The late Con Houlihan wrote about Dublin football goalkeeper Paddy Cullen reacting to a quick Kerry free from Mike Sheehy in the 1978 All Ireland final.

“Paddy dashed back to goal like a woman who smells her cake burning.”

Houlihan dabbled in poetry and often wrote for himself, his imagery became interwoven with his sports journalism. Or Hugh McIvanney, writing in 1980 about the tragic death of boxer Johnny Owen in Los Angeles, spoke of the Welshman’s “skeletal frame, that takes hold of the heart and makes unbearable the thought of him being badly hurt.”

McIlvanney goes on to coin one of the most pilfered lines in sports writing. “It was boxing that gave Johnny Owen his one positive means of self-expression . . . It is his tragedy that he found himself articulate in such a dangerous language.”

One of the tributes paid to McIlvanney after his death last year at 84 was that he was “a giant with a genius for transforming sport into literature”.

Those who love sport understand that and know that sport and sports writing can be closely aligned. Sport is not only about that (cliché alert) the scoreboard never lies.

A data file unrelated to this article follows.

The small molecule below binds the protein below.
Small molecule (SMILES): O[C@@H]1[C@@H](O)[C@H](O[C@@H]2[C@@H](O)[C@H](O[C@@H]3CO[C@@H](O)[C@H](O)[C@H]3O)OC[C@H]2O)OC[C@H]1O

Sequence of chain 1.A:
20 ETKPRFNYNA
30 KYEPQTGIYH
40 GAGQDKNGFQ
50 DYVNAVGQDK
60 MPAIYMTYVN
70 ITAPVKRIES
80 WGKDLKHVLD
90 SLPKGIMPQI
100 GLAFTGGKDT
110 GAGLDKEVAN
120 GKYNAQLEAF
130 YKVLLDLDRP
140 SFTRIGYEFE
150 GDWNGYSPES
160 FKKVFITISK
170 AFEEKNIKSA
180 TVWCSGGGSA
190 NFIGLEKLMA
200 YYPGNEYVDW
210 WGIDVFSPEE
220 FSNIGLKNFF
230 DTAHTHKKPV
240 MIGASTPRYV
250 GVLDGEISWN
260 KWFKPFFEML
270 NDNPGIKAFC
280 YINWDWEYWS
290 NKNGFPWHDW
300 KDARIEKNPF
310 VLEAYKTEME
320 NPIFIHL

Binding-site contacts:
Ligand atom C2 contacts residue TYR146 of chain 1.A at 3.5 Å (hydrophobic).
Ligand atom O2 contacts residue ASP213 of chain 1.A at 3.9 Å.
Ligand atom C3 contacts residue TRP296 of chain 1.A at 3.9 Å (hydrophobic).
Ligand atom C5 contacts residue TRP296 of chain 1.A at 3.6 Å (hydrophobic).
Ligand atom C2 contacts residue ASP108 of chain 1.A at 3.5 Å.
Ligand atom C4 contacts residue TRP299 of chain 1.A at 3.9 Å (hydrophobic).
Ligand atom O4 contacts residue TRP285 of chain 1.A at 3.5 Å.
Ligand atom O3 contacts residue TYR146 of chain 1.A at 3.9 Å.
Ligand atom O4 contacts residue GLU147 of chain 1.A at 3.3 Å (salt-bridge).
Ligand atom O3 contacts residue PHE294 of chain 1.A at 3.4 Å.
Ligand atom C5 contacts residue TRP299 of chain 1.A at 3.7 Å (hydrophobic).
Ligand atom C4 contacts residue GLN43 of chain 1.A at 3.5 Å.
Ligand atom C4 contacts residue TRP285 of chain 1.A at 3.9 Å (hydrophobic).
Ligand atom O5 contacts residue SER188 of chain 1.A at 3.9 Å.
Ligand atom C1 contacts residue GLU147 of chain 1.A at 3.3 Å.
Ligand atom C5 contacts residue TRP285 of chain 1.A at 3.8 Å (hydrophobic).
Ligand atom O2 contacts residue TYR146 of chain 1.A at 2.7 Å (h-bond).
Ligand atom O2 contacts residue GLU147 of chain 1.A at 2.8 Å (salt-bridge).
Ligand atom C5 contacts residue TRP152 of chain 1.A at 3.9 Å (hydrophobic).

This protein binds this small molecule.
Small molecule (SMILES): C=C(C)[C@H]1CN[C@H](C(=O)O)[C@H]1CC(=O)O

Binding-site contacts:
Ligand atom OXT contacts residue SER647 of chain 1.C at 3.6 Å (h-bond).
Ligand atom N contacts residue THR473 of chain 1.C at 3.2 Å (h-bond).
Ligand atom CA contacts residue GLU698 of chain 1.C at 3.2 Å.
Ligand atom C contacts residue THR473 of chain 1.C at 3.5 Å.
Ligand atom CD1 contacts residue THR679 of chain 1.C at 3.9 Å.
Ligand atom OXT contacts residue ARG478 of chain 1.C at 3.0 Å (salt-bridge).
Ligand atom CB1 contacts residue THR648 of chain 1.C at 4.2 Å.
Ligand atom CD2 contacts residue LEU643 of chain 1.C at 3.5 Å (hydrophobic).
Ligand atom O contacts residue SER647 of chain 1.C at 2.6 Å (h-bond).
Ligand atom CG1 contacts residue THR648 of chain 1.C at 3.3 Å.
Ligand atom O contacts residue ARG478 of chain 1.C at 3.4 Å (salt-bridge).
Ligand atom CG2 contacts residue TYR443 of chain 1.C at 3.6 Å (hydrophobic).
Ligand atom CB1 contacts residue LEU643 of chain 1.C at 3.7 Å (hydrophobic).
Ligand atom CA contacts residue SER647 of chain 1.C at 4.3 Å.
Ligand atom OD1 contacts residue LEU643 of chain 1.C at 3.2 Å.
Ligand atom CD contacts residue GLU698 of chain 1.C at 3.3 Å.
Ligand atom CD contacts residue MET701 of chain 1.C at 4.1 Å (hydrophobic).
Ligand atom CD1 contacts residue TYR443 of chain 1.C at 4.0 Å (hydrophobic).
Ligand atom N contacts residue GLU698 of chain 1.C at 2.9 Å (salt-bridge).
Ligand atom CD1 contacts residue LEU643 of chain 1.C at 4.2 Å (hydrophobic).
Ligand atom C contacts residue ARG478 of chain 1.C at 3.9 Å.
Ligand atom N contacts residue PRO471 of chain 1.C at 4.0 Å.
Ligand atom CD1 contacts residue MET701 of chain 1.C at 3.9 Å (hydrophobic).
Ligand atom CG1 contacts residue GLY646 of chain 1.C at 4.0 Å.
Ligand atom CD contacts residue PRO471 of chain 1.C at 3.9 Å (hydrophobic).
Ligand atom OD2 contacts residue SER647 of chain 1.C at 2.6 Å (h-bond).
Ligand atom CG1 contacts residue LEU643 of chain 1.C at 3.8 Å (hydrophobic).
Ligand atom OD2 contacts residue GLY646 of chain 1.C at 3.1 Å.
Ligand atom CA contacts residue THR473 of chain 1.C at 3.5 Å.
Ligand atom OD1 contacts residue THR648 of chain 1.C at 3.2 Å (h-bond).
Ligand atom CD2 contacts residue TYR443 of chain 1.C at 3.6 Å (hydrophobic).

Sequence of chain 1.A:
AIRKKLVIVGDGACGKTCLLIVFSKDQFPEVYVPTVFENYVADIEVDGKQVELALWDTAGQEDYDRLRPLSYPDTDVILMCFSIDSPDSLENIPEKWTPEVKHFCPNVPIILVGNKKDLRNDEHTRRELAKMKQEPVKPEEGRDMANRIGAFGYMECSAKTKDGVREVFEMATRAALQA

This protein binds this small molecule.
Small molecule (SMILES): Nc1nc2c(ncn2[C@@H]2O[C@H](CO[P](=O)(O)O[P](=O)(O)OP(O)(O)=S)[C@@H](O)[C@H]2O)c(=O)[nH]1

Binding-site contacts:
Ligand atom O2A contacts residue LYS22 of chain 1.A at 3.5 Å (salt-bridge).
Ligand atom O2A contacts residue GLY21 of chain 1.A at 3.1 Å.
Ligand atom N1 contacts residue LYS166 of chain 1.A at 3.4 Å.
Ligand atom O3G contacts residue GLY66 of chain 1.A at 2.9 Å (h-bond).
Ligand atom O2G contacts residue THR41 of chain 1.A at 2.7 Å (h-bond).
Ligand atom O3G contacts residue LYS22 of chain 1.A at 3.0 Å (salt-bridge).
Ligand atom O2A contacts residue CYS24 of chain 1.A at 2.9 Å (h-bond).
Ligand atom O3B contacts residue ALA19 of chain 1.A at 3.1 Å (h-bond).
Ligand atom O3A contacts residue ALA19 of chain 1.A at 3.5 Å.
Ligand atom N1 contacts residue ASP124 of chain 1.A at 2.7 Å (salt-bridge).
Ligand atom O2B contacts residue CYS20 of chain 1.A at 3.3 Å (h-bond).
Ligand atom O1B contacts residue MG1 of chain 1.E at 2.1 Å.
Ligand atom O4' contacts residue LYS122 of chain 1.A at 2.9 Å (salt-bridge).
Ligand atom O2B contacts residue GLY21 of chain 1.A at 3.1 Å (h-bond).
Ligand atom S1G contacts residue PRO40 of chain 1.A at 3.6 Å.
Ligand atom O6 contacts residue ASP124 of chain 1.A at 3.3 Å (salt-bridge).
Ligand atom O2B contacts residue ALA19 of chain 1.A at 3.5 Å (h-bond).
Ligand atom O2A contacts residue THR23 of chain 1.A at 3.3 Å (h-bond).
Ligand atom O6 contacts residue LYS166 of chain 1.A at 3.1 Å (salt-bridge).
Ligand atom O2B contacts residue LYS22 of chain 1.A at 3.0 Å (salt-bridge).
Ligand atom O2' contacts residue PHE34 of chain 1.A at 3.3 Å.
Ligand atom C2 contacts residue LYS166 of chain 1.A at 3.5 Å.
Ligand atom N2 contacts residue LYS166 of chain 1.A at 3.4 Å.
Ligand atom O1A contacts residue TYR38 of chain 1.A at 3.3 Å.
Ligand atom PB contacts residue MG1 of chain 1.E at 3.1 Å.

But poetry – whatever that is without digressing down a rabbit hole – creates the right tone to convey the larger meaning of the game or person. Take the mini-masterpiece by the great modern playwright Harold Pinter.

England captain Len Hutton leaves the field during the fifth test of the 1938 Ashes match against Australia at the Oval. Photograph: Central Press/Getty Images
England captain Len Hutton leaves the field during the fifth test of the 1938 Ashes match against Australia at the Oval. Photograph: Central Press/Getty Images

Pinter wrote about the England batsman Len Hutton, who set a record in 1938 for the highest individual innings in a Test match in only his sixth Test appearance. He scored 364 runs against Australia, a milestone that stood for nearly 20 years.

“I saw Len Hutton in his prime

Another time, another time”